No overt mention of autism ever comes up – this movie takes place in 1927 and autism was not even recognized until the '30's, so, appropriately, everyone just accepts Newt's behavior as just a part of his unusual personality. In addition to his spot on Newt, Redmayne presents us with a Newt that grows and develops, improving his interpersonal expressions with those to whom he feels most close: Theseus, Tina and Jacob.

Fogler is again adorable, funny and relatable as the muggle, Jacob. Sudol is disturbing and heartbreaking as she morphs from the gentle Queenie to Grindelwald's complicit functionary. Jude Law, aside from the demands of his unique relationship preferences, is a wonderful young Dumbledore, with just the right whimsy, humor and mystery which could believably mature into Richard Harris' Dumbledore in The Sorcerer's (/Philosopher's) Stone.

The Nazi theme is also very dark, and for mature audiences. There are at least a couple of events, relating appropriately but grimly enough to Grindelwald's rise as a charismatic tyrannical leader, which by themselves would recommend against taking children. One example is the cold-blooded murder of an adorable two year old toddler, even as Grindelwald smiles at the babe's inherent charms, similar to the Nazi thugs who bundled families into gas chambers after giving the children sweets. This parallel hits hard when one notes that Queenie and Tina's last name is Goldstein, an obvious Jewish connection, making Queenie's betrayal all the more ironic and heartbreaking.

But while the characters – creature, wizard and muggle – all fare well, the overall plot suffers from plain old bad writing. If Rowling has something up her sleeve that would clear much of the threadbare points up she has left no breadcrumbs to give us some confidence in a strategy, though the movie ends on a number of cliffhangers and set ups for the next movie.

CONCLUSION

Between the inappropriate sexual references and well thought out but grimly burgeoning magical Third Reich, I would NOT take children to see this movie. If you were the age to receive a letter from Hogwarts when the first books came out, you'd be more than old enough for the themes now. BUT be aware of the peculiar plot holes and unexplained inconsistencies from the long held, previously well established Harry Potter canon, which makes this a disappointing and unsatisfying outing despite the good performances and interesting creatures. Rowling is capable of so much better.

EARLY MAN – LAUGH AS WALLACE AND GROMIT MEETS EVERY SPORTS MOVIE CLICHE KNOWN TO MAN

SHORT TAKE:

Adorable, funny, family friendly, typical sports outing about an underdog cavemen team playing soccer against a more sophisticated "Bronze Age" team to win their valley back, all brought to us by Nick Park and friends, the creators of SHAUN THE SHEEP!!!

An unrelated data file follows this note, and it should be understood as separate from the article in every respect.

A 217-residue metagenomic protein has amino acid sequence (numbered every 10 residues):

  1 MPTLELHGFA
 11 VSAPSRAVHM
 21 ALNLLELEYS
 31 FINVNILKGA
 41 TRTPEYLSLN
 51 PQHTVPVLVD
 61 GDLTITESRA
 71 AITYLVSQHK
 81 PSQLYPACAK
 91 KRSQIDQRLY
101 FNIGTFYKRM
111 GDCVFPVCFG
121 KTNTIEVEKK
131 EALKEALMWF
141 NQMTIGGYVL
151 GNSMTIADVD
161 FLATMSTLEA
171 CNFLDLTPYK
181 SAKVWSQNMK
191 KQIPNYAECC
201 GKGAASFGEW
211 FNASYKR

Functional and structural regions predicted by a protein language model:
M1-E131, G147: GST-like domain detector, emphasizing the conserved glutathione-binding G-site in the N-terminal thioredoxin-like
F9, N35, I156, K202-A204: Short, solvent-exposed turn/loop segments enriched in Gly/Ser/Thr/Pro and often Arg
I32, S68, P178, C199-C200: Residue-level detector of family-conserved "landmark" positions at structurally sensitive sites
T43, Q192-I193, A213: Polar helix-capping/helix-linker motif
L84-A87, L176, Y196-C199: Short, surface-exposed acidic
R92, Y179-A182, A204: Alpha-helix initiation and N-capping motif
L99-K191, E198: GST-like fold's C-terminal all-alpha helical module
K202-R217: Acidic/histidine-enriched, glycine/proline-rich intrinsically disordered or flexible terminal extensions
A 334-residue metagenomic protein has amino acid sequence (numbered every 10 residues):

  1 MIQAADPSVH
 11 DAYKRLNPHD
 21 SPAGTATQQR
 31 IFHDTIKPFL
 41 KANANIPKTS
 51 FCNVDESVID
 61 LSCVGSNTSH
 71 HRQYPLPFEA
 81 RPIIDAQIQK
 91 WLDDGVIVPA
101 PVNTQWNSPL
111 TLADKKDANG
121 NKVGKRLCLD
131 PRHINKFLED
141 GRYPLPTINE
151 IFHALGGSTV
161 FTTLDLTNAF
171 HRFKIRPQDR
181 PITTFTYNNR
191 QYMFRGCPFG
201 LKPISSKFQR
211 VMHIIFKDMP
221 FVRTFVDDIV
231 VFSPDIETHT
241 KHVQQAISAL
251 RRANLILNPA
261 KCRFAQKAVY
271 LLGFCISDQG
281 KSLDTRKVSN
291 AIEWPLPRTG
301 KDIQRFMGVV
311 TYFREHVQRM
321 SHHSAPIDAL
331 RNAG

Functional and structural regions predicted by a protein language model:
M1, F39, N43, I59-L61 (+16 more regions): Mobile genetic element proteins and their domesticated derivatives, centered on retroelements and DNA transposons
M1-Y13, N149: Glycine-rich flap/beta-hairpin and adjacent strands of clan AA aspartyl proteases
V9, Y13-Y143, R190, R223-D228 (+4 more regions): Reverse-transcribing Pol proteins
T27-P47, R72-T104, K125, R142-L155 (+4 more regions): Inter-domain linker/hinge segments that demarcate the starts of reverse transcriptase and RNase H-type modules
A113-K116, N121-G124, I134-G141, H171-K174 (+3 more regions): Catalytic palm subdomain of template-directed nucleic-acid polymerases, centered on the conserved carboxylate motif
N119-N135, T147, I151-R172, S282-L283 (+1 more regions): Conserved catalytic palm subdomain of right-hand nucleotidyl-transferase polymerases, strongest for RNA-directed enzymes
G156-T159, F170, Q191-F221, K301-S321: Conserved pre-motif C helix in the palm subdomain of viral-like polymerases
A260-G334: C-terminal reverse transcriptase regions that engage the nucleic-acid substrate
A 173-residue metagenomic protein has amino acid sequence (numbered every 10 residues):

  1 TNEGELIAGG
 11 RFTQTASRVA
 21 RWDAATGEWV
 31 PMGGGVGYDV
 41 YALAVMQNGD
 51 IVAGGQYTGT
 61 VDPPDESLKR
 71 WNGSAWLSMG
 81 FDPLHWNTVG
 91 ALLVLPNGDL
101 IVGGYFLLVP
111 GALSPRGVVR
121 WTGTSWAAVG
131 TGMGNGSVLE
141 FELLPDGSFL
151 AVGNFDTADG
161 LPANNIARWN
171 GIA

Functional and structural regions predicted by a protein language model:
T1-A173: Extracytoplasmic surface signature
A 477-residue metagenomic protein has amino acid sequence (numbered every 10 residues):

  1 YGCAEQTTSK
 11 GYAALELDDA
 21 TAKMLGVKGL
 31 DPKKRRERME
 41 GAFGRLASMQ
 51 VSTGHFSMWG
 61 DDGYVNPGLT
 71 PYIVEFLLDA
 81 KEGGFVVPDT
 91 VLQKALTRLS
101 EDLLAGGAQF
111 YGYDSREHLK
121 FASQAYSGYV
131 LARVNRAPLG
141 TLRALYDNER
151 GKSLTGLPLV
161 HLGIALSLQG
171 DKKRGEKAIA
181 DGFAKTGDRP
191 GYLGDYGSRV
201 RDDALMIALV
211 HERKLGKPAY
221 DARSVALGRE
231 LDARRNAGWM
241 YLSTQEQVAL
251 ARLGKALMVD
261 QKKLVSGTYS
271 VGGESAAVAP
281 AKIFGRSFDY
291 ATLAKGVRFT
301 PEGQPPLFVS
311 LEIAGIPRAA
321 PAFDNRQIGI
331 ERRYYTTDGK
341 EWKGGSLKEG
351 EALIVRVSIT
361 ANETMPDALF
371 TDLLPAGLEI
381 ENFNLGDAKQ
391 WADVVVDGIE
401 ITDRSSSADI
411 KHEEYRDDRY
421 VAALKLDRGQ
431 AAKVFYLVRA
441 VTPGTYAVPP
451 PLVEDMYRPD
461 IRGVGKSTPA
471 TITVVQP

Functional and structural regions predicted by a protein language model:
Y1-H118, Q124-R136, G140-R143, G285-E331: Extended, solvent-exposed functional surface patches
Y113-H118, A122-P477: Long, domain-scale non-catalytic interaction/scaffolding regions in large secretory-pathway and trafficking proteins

WHO SHOULD SEE IT:

If you like Wallace and Gromit or Shaun the Sheep or Chicken Run or The Wrong Trousers or…. oh EVERYBODY!!!

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LONG TAKE:

What do the fantasy franchises: Harry Potter, The Avengers, Game of Thrones and……. Wallace and Gromit have in common? Wallace and Gromit????!!!!

The answer is: Early Man.

Early Man is an adorable plasticine animation feature length movie brought  to you by the same instigators, led by Nick Park, who created The Wrong Trousers, and The Curse of the Were-Rabbit.

With tongue firmly planted in cheek, the story is spun about the lives of a group of Cavemen who were forced into the lone habitable spot by a meteor which devastated the rest of the known Earth. Their valley is lush and green, where all about them is the Badlands: with dangerous mutant animals, harsh rocky ground, and volcanos. The Badlands looks a bit like I'd imagine the Wembley Stadium parking lot after an EFL Championship game. But there are a couple of silver linings. Not only did the meteor strike carve out at least this one fertile area but the meteor, itself, also gave them the template for history's first football. By that, for those of you reading in America, I mean soccer. But the Brits call it football, so there it is.

Fast forward a couple "eras" and Dug (voiced by Eddie Redmayne – Newt Scamander from the "Harry Potter" world of Fantastic Beasts) and the tribe of which he is a member, happily lives on fruits, nuts and the odd rabbit (which said presented rabbit is about as catchable as Bugs Bunny so, in effect, they are de facto vegetarians). But Dug is ambitious – he wants to hunt mammoths………!

But that's not what the story is about. Their idyll is interrupted when Lord Nooth (voiced by The Avengers' Tom Hiddleson) sporting an impenetrable guise of Italian accent, comes upon the scene with equipment made of the bronze which he has mined from his nearby kingdom.

Dug challenges them to a game of soccer/football to win their valley back. Completely outmatched, Dug's group has no equipment, no training, no experience and doesn't even know the rules, but his chutzpah gets the attention of a local girl, Goona (voiced by Game of Thrones' Maizie Williams) from the Bronze kingdom who coaches Dug's tribe in exchange for a spot on the team. Nick Par, the creator, even lends a hand — or voice — for the emotive and communicative grunts and snorts of Dug's intelligent pig, Hognob.

The story is a pretty formulaic case of underdog team goes up against much better players with nothing but a good cause, lots of heart, and a ringer. We've seen the like in everything from The Karate Kid (karate) to Facing the Giants (American football) to Bad News Bears (baseball) to Mystery Alaska (hockey) and Balls of Fury (ping pong), and it works — every — time because, as Patton put it so well – "Americans love a winner" and everyone loves the underdog because in them we all  find inspiration. But this time it's played for laughs, parodying the sport, the genre, diva professional players, sports announcers, a "win one for the Gipper" moment, a hen pecked husband, you name it.

It's a clean, gentle, lovable movie that kids will enjoy for the claymation/plasticine animation and adults will appreciate for the pokes at the cliches. While there is a good deal of spoofing and teasing, there's not a mean spot in Nick Park's entire imaginative brain.

The cast list is like an old home week of favorite kids' characters, especially from the Harry Potter franchise. So when you take your kids you can happily point out that Eddie Redmayne is both Dug andNewt Scamander.  Timothy Spall, who voiced Chief Bobnar also moonlighted as Peter Pettigrew. Mark Williams, who does the voice for Barry, was also Mr. Weasley.

Miriam Margolyes, who voices Queen Oofeefa was also Professor Sprout. And Tom Hiddleson is Lord Nooth andLoki! I'll let you figure out how to explain Maisie Williams' stint in Game of Thrones. But, if it helps, she was also in a handful of Dr. Whos.

Early Man is available on Amazon now. So go watch this cute movie that will be delightful to kids, footballers, adults, fans of Wallace and Gromit, Harry Potter afficianados, pig farmers, rabbits, cavemen ………………